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How the U.S. Department of Transportation is streamlining NEPA

How the U.S. Department of Transportation is streamlining NEPA
By Elizabeth Diller and John Hansel
Oct 28, 2019
Streamlining NEPA is a top priority for the Department of Transportation. Now, two new policies are focusing on goals and tools to speed up the compliance process.

The Office of the Secretary of Transportation recently issued two policy memoranda with the goal of streamlining environmental impact reviews and permitting. While faster processing is an aspiration that all parties can agree on, any new measure will bring some bumps to work out. Here are the key changes coming down the line to help you prepare. 

Interim policy on page limits for NEPA documents and focused analyses

This policy establishes page limits for all Department of Transportation (DOT) National Environmental Policy Act (NEPA) documents. For environmental impact statements (EIS), the text cannot exceed 150 pages. But, there are exceptions—the limit may increase to 300 pages for proposed actions of unusual scope or complexity.

A combined record of decision (ROD) is not considered part of the document for page limit purposes, nor are the executive summary, appendices, or any materials incorporated by reference. Information in the EIS that explains the cooperating agencies’ pending decisions—pursuant to their specific statutory authority and requirements—can also be excluded from the page count, given approval by the agency head.

For environmental assessments (EA), the text should not exceed 75 pages. EAs with a “mitigated finding of no significant impact” can go up to 150 pages. As with impact statements, the executive summary, appendices, or materials incorporated by reference are not included in the page limits for either type of EA.

The DOT page limit policy applies to environmental impact statements with notices of intent dated after August 23, 2019, and for environmental assessments initiated after August 23, 2019. Agency heads can approve requests to exceed the EA page limit, but requests to exceed the EIS page limit require consent from the DOT assistant secretary for policy.

Interestingly, there are no time constraints placed on any DOT EAs or EISs outside of the One Federal Decision (OFD). In contrast, the Department of Interior—under Secretarial Order 3355—places a 12-month time limit on EISs not subject to OFD and a 6-month deadline on all EAs.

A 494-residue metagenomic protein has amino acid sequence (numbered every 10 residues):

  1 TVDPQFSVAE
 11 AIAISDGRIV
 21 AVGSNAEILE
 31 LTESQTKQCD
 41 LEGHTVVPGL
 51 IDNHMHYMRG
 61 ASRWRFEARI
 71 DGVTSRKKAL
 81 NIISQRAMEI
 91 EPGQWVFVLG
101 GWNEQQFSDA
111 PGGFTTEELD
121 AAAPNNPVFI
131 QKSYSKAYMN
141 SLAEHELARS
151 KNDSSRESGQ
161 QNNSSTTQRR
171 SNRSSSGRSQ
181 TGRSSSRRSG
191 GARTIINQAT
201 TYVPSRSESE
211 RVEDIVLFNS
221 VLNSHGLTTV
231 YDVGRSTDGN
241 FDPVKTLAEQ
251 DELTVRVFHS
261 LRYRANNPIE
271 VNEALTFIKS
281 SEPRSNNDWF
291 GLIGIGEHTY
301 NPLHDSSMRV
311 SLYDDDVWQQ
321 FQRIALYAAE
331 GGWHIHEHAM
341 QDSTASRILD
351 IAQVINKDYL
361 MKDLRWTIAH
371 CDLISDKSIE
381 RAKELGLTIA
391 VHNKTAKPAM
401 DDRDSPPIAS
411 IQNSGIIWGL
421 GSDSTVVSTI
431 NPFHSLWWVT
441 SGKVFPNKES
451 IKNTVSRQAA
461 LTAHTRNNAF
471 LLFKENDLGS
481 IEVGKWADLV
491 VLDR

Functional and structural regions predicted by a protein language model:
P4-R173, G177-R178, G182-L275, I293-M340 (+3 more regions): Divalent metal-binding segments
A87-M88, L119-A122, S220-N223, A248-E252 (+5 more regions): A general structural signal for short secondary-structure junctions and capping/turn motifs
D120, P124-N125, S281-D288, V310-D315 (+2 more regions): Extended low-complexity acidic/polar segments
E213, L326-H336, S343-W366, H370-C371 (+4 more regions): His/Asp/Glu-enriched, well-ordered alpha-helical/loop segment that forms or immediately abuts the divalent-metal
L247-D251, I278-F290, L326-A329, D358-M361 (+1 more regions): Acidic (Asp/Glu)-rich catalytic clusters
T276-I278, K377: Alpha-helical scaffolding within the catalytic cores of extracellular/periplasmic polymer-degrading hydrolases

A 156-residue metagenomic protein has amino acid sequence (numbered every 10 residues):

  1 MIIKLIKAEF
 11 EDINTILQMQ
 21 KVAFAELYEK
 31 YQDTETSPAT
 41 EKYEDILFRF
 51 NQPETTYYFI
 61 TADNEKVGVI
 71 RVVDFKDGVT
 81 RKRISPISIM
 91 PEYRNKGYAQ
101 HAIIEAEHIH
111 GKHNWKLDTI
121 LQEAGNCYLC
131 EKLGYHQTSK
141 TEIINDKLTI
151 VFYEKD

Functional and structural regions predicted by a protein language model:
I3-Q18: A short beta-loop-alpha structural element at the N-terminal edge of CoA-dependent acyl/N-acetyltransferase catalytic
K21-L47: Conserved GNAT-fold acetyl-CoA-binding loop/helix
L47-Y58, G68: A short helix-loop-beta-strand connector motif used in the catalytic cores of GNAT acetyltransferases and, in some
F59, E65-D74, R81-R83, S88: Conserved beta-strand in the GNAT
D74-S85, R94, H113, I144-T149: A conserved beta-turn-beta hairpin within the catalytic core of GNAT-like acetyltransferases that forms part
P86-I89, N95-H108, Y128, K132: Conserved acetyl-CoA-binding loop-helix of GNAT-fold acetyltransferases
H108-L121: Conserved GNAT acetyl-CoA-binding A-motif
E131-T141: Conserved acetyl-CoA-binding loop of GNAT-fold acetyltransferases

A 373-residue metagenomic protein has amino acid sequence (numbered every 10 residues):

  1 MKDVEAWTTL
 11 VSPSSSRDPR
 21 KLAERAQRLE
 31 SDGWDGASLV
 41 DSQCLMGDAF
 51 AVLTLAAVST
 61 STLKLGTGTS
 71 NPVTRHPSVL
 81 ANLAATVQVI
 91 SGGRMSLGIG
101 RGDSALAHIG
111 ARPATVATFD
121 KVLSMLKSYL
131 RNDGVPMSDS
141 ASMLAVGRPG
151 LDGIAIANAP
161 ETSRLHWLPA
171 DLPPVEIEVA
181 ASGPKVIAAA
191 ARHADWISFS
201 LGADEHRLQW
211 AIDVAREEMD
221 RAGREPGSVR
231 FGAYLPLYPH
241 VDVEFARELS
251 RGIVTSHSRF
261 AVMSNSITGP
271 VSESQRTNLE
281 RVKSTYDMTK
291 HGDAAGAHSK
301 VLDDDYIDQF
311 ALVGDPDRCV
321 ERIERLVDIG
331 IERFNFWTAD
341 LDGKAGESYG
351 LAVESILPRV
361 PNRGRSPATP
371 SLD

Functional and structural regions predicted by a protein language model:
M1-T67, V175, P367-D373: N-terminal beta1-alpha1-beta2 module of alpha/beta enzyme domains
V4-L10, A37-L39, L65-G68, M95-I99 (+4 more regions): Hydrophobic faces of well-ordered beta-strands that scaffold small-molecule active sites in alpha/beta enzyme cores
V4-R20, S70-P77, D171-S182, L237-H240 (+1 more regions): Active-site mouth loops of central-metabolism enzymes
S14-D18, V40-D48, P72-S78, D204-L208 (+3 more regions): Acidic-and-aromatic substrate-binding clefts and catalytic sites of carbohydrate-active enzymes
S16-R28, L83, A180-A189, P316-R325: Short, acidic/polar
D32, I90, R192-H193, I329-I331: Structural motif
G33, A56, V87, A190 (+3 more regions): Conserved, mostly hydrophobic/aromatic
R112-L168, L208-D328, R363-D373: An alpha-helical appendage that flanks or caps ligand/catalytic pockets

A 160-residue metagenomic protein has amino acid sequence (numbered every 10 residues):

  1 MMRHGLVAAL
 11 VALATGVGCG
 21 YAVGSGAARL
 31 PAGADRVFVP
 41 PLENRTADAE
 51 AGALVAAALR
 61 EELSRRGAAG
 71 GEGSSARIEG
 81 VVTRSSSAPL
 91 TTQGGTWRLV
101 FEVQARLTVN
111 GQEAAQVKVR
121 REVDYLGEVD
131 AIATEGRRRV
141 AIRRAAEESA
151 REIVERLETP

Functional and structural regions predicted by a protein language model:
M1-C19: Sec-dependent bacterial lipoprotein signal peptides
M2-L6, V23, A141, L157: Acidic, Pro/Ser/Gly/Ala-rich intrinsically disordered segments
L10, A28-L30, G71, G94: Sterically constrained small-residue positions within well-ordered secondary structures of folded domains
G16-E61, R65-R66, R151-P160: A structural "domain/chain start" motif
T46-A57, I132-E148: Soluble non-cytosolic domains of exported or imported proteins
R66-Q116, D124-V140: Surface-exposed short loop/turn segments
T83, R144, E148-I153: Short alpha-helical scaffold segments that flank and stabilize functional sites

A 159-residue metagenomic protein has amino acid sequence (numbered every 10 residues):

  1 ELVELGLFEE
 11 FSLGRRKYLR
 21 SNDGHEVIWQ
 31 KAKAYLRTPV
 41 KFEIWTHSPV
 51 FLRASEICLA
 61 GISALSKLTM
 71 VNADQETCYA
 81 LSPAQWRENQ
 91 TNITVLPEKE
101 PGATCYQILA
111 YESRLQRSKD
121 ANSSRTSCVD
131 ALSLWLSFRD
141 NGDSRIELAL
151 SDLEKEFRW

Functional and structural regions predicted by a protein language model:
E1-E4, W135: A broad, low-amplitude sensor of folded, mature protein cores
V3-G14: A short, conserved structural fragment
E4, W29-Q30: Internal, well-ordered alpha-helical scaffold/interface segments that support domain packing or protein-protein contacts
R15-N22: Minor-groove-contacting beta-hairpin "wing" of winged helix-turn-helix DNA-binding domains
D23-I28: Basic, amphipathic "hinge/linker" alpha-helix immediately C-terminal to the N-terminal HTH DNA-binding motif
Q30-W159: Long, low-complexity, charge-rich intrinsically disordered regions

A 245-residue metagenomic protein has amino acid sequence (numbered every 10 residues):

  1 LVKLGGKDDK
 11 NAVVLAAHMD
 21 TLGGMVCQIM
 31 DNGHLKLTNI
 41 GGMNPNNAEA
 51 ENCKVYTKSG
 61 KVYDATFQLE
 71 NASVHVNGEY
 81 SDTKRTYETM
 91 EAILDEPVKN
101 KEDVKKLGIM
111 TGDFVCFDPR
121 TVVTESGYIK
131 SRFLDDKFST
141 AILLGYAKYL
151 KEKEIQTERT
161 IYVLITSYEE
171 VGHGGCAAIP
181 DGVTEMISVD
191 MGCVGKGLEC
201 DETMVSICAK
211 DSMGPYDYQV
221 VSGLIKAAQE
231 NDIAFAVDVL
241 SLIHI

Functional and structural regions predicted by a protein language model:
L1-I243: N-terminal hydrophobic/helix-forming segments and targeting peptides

Interim policy on One Federal Decision implementation

This policy, for the most part, repeats the provisions of the April 10th, 2018, Memorandum of Understanding Implementing One Federal Decision under Executive Order 13807 previously signed by the secretary of transportation.

Consequently, it conforms to the effective date of the OFD Memorandum of Understanding’s (MOU) EIS provisions. In other words, the changes cover environmental impact statements for major infrastructure projects with initial notices of intent published after August 15, 2017.

The policy clearly emphasizes the importance of NEPA streamlining to the affected agencies. And, in so doing, it should result in more regular and consistent agency application of the OFD MOU to DOT’s infrastructure projects. 

The new policy also emphasizes that it applies not only to DOT agencies but also to state agencies with NEPA responsibilities under the Surface Transportation Project Delivery Program. When implementing the DOT MOU, these state agencies now have clear authority to:

  • grant exceptions to the use of a single EIS or single ROD,
  • extend the 90-day deadline for any authorization required, and
  • terminate the coordinated development of an EIS.

While the preparation of more focused and timely NEPA documents is a widely accepted goal, it cannot be met by randomly eliminating analyses from documents. Our success in NEPA streamlining shows that the document preparation team must bring to the table strong communication skills, as well as a high level of knowledge and experience in both federal and state environmental compliance procedures—including their required environmental impact analyses.

Meet the authors
  1. Elizabeth Diller, Principal, Environment
  2. John Hansel, Consultant, Environment

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